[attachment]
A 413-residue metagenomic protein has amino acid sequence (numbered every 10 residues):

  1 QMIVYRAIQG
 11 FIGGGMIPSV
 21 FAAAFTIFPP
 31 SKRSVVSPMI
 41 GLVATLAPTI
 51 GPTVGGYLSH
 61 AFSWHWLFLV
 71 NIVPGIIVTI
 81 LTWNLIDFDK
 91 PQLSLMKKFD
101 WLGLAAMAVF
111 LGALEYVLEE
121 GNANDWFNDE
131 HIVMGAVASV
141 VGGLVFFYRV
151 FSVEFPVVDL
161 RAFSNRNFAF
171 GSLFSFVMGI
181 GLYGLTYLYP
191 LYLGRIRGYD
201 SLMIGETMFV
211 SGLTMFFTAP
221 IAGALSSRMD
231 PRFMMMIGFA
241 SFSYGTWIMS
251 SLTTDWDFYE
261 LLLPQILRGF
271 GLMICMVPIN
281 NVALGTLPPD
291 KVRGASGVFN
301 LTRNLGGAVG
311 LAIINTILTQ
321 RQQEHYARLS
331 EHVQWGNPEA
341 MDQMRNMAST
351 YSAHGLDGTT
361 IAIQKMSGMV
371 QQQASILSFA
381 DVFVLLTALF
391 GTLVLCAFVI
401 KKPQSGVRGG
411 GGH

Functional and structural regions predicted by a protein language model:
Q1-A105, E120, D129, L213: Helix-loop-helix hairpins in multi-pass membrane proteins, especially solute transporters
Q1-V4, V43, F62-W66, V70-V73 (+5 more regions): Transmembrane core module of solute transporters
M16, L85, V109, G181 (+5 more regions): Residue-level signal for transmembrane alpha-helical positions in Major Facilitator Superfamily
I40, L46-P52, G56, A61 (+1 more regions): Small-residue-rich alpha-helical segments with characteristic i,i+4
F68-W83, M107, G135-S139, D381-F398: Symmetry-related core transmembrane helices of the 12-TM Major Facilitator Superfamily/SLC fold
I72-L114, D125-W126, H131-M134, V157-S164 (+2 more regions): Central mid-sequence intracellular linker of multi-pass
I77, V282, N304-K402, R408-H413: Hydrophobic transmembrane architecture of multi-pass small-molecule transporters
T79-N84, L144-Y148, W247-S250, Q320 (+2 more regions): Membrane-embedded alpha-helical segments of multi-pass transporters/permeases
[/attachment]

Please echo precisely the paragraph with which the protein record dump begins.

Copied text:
A 413-residue metagenomic protein has amino acid sequence (numbered every 10 residues):